Significant Terps: Cal – Maryland Preview
Offense-We’re not so different after all: In a hotly debated quarterback controversy, both Jordan Steffy and Chris Turner had their roles to play in the 2007 season. After Steffy epitomized the low-risk offense (67.3 completion percentage with 98 yards per game), Turner came in and threw for 1,958 yards with a 63.5 completion percentage (stats from Phil Steele), including upsets at Rutgers and home versus BC.
Yet Maryland’s appropriately named coach, Ralph Friedgen, went right back to Steffy for the season opener. After a hum-drum first three quarters versus Delaware, Friedgen went right to Turner after Steffy “suffered an injured thumb”. But all this yanking around seems to have stifled the team’s performance, as evidenced by last week’s result (more on that later). Not to mention third string quarterback (and supposed cheater) Josh Portis keeps on getting snaps all over the place, leaving poor Turner looking over his shoulder (he will be starting Saturday, according to reports).
The lesson here? Be glad who your head coach is.
Fact: Maryland was flat-out embarrassed last week in a 24-14 defeat to the Middle Tennessee Blue Raiders.
Deeper Truth: Middle Tennessee State dominated possession in the first half, running three drives that lasted ten plays or more, yet somehow only came out with ten points (a missed field goal was the result of the third drive). MTSU ran 54 plays in the first half, Maryland 17 yet nursed a 10-7 lead at halftime. Returning all of five starters, Maryland’s defense seems to be applying an extreme version of bend don’t break.
Maryland presents many challenges as a team as well. They have big time players at running back and at receiver and they have an experienced and physical offensive line.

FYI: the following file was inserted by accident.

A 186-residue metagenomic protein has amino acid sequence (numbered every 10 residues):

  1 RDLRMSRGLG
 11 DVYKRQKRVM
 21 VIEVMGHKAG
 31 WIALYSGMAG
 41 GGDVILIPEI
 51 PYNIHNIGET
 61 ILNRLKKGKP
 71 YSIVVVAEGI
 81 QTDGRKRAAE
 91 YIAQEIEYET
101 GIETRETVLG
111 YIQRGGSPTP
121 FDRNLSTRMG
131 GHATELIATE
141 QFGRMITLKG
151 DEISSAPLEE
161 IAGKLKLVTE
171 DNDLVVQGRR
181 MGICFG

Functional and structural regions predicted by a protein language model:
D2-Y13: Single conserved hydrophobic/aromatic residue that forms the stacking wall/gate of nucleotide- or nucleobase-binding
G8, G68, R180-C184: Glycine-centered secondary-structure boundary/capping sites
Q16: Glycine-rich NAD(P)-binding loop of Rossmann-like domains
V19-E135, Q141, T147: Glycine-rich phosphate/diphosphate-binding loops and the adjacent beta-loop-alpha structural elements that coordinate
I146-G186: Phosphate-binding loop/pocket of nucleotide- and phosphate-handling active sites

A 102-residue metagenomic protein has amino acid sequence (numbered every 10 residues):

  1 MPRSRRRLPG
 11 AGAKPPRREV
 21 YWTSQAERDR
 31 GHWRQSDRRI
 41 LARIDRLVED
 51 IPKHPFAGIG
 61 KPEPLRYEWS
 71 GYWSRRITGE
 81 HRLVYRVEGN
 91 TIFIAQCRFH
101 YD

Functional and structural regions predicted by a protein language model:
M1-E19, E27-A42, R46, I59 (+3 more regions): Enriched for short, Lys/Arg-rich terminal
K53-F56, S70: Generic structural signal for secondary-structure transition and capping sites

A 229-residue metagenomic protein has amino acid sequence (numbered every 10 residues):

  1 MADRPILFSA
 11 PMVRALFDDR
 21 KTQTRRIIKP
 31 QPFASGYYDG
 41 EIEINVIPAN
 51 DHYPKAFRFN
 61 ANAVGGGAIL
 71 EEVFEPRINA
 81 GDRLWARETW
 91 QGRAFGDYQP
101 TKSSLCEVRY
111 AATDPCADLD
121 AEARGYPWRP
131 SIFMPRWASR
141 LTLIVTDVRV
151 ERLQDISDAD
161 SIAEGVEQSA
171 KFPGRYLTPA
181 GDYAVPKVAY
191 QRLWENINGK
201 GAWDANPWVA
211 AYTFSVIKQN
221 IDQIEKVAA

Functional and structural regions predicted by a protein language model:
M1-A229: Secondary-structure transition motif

When given the opportunity, Maryland’s two big gamebreakers Da’Rel Scott and Darrius Heyward-Bey broke out for deep field scores that kept the Terps in the game. Despite the disparity in team performance, both of Maryland’s touchdown drives were similar to how Cal accumulated the bulk of their points–long yardage, quick hitting plays by their playmakers. Maryland’s two scoring drives lasted a grand total of thirty-nine seconds. Their two longest drives ended in a field goal miss and an interception in the red zone.
Caveat: Maryland’s bipolar offense allowed them to channel Washington State too, as Chris Turner threw three interceptions, one at his own 22 that led to a decisive MTSU score in the third quarter, the other two killing late 4th quarter drives in Blue Raider territory. According to Turtle Waxing, Middle Tennessee State’s strategy seemed to be as follows:
- Stop the run
- Stack the box and blitz the hell out of Turner
Apparently both of these strategies paid off. Maryland could not mount a successful fourth quarter drive, coming out of MTSU territory three times with zero points.
What has to be even more discouraging for Maryland is that they didn’t even get upset by a strong mid-major. Middle Tennessee State has only 27 upperclassmen and isn’t projected to finish much higher than fifth or sixth in the Sun Belt.
Fortune favors the bold: Early in the game, Middle Tennessee State coach Rick Stockstill went for it on 4th and short twice, converting both times and setting up their two first half scores. They appeared to convert another one in the third quarter, but the play was called back on a penalty.